The effect of partial substitution of Pd in LaMnO3 polycrystalline materials synthesized by sol–gel technique on the electrical performance
- 18 Downloads
This work reports the change in the structural and electrical behavior of partial substitution of manganese by palladium in LaMnO3 perovskite materials synthesized through sol–gel method. X-ray diffraction analysis reveals that all the obtained materials crystallize in the orthorhombic perovskite structure (Pnma space group). Morphological investigations show the presence of fine nanometric particles of similar shape and high tendency to agglomerate, and the elemental analysis highlights the presence of palladium. Detailed study of complex impedance measurements in the frequency range 20 Hz–2 MHz and different temperatures between (30 and 120) °C indicate the presence of electrical relaxation in materials; the activation energy of relaxation decreases from 0.207 eV (0.05% Pd–LMO–Pd1) to 0.102 eV (0.15% Pd–LMO–Pd3) when the x concentration of Pd increases from 0.05 to 0.15. The electrical conductivity analyses indicate that the conduction mechanisms in the low-frequency range (f < 100 kHz) are activated thermally and were explained using the Mott’s variable-range-hopping (VRH) model. In the high-frequency range (f > 100 kHz), the conduction mechanism is due to the charge carriers hopping between the nearest neighboring states, in agreement with the CBH model (correlated barrier hopping). Based on this model, the bandgap energy, Wm was determined. The results show that by increasing the Pd concentration, the value of Wm of the sample increases, from 0.229 eV (LMO–Pd1) to 0.298 eV (LMO–Pd3), in agreement with the decreasing of electrical conductivity of samples.
Partial substitution of Mn by palladium in LaMnO3 perovskite materials.
Heat treatment was performed at low temperature.
Detailed studies of impedance and electric conductivity have been performed.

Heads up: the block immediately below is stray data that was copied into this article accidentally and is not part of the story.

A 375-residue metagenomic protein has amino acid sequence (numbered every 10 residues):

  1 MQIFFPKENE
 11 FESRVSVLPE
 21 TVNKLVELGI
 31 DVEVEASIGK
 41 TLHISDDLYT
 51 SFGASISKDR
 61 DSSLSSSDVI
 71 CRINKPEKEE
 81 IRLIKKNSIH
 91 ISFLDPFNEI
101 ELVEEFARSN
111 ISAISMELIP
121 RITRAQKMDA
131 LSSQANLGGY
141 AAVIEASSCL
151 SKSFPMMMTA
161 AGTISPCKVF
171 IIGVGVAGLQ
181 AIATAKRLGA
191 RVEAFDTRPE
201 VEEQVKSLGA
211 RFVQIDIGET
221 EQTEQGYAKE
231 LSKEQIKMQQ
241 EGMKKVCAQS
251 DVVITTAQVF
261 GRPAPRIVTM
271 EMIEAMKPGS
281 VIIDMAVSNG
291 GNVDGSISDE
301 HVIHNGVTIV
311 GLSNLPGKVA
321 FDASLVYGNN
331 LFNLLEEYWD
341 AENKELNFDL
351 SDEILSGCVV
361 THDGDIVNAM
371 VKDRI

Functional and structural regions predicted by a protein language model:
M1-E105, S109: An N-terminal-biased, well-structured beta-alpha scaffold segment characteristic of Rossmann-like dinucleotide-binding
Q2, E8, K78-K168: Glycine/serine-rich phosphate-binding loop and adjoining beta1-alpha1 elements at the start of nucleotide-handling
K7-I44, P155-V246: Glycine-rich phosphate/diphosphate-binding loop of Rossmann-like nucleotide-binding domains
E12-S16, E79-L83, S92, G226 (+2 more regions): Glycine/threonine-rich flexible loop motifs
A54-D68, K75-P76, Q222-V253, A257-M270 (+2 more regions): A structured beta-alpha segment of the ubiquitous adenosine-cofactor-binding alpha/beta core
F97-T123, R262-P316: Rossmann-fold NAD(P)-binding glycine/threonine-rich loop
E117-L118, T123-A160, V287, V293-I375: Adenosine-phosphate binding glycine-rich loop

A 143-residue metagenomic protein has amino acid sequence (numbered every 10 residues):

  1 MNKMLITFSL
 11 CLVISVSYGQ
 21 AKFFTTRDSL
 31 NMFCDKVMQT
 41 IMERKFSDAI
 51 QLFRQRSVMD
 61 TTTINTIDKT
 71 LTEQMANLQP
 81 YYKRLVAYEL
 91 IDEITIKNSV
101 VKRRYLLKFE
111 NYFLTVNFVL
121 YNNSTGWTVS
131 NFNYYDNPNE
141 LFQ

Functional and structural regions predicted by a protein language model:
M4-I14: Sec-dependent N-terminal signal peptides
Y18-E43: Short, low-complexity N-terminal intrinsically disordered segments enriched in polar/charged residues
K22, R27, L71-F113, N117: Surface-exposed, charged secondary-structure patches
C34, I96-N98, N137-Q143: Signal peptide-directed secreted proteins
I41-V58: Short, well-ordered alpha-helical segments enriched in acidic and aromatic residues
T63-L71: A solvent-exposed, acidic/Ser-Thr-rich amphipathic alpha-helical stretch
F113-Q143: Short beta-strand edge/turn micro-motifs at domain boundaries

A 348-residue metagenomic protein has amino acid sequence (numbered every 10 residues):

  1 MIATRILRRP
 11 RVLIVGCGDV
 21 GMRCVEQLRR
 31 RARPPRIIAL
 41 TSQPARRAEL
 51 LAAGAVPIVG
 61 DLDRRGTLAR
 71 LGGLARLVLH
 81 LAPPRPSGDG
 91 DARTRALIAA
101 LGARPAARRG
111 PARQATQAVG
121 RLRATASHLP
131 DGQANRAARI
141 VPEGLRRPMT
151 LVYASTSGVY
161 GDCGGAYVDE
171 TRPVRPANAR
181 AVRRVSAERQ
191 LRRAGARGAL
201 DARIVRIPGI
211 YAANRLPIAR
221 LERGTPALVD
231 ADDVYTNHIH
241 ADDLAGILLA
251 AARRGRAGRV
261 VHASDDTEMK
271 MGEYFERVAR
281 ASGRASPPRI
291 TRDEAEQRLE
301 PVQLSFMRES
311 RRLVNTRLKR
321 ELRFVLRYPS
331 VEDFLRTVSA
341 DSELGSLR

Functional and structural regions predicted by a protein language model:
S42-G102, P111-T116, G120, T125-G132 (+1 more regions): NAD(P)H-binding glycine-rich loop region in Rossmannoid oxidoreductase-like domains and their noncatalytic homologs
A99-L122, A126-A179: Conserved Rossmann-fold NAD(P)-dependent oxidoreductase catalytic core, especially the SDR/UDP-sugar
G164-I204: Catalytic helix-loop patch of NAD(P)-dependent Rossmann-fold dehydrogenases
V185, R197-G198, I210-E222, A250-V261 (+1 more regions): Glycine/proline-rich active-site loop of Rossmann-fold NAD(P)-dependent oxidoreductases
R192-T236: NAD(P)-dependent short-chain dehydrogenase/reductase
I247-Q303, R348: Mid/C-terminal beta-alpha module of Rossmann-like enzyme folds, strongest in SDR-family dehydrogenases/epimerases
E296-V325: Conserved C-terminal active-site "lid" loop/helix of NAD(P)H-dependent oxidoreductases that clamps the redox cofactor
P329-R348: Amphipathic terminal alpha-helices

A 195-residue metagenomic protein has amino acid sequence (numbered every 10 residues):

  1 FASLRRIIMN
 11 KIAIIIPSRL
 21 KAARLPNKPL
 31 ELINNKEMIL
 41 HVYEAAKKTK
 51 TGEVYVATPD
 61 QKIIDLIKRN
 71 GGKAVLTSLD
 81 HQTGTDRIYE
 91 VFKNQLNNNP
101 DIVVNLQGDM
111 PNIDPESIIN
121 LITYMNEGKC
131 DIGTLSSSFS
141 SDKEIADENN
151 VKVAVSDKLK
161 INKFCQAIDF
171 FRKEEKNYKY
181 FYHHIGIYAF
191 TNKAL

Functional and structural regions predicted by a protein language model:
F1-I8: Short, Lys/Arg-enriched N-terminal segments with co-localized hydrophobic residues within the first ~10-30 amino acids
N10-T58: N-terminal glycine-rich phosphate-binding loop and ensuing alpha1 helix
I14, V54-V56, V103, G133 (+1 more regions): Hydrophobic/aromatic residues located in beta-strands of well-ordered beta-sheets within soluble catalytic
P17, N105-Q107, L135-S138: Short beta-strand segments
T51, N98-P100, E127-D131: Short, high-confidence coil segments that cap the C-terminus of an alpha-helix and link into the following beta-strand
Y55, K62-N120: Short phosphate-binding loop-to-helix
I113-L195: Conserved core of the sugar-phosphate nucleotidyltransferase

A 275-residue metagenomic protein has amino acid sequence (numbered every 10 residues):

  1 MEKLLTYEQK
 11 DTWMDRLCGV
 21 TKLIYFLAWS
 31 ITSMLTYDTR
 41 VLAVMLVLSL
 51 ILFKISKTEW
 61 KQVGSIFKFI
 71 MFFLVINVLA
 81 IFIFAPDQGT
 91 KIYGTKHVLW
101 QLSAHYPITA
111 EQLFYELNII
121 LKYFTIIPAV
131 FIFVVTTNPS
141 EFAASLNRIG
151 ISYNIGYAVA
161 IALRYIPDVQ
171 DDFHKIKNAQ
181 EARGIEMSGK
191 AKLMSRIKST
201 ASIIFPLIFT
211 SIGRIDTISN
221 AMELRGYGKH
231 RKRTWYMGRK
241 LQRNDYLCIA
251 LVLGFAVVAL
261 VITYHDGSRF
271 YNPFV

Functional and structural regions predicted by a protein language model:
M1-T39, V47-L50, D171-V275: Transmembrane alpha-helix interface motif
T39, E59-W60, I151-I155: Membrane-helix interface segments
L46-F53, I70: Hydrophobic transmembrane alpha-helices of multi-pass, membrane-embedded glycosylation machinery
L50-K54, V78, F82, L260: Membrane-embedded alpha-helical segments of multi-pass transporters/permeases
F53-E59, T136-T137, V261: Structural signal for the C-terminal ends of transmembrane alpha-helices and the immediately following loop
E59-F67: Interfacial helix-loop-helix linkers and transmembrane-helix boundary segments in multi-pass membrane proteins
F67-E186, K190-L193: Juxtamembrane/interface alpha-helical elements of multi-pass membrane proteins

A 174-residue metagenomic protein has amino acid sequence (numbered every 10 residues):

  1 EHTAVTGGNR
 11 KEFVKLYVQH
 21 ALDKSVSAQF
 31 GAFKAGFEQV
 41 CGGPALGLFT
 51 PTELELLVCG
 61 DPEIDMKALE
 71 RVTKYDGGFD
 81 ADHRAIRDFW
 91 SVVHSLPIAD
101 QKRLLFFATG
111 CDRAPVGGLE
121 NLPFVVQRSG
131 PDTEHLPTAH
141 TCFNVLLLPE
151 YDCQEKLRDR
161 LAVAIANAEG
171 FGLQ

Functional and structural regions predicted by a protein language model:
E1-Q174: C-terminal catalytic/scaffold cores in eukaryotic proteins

KeywordsSol–gel Perovskite Palladium Electrical properties
Financial support for this work was provided by the Experimental Demonstrative Project 48PED/2017 and Nucleu National Project PN 19220201, Ctr. 40 N/2019. The authors thank D. Ursu for help during the materials characterization.
Compliance with ethical standards
Conflict of interest
The authors declare that they have no conflict of interest.
- 2.Rao CNR and Raychaudhuri AK (1998) Colossal magnetoresistance, charge ordering and other novel properties of manganates and related materials. Colossal Magnetoresistance, Charge Ordering and Related Properties of Manganese Oxides. https://doi.org/10.1142/9789812816795_0001
- 8.Giannakas AE, Vaimakis TC, Ladavos AK, Trikalitis PN, Pomonis PJ (2003) Variation of surface properties and textural features of spinel ZnAl2O4 and perovskite LaMnO3 nanoparticles prepared via CTAB–butanol–octane–nitrate salt microemulsions in the reverse and bicontinuous states. J Colloid Interface Sci 259:244–253CrossRefGoogle Scholar
- 20.Sfirloaga P, Malaescu I, Poienar M, Nicolae MC, Malaescu D, Vlazan P (2016) Synthesis, structural and electrical properties of NaTaO3:Cu. J Mater Sci: Mater Electron 27:11640–11645Google Scholar
- 25.Debye P (1929) PolarMolecules. The Chemical Catalog Company. Inc., New York, NY, p 89–95.Google Scholar
- 26.Moulson AJ, Herbert JM, Electroceramics: Materials, Properties, Applications. Minden, NV, USA. 1992Google Scholar
- 27.Jonscher AK (1996) Universal relaxation law: a sequel to Dielectric relaxation in solids, Chelsea Dielectrics Press 198–200Google Scholar
- 28.Mott NF, Davis EA (1979) Electronic Processes in Noncrystalline Materials, 2nd ed. Clarendon, OxfordGoogle Scholar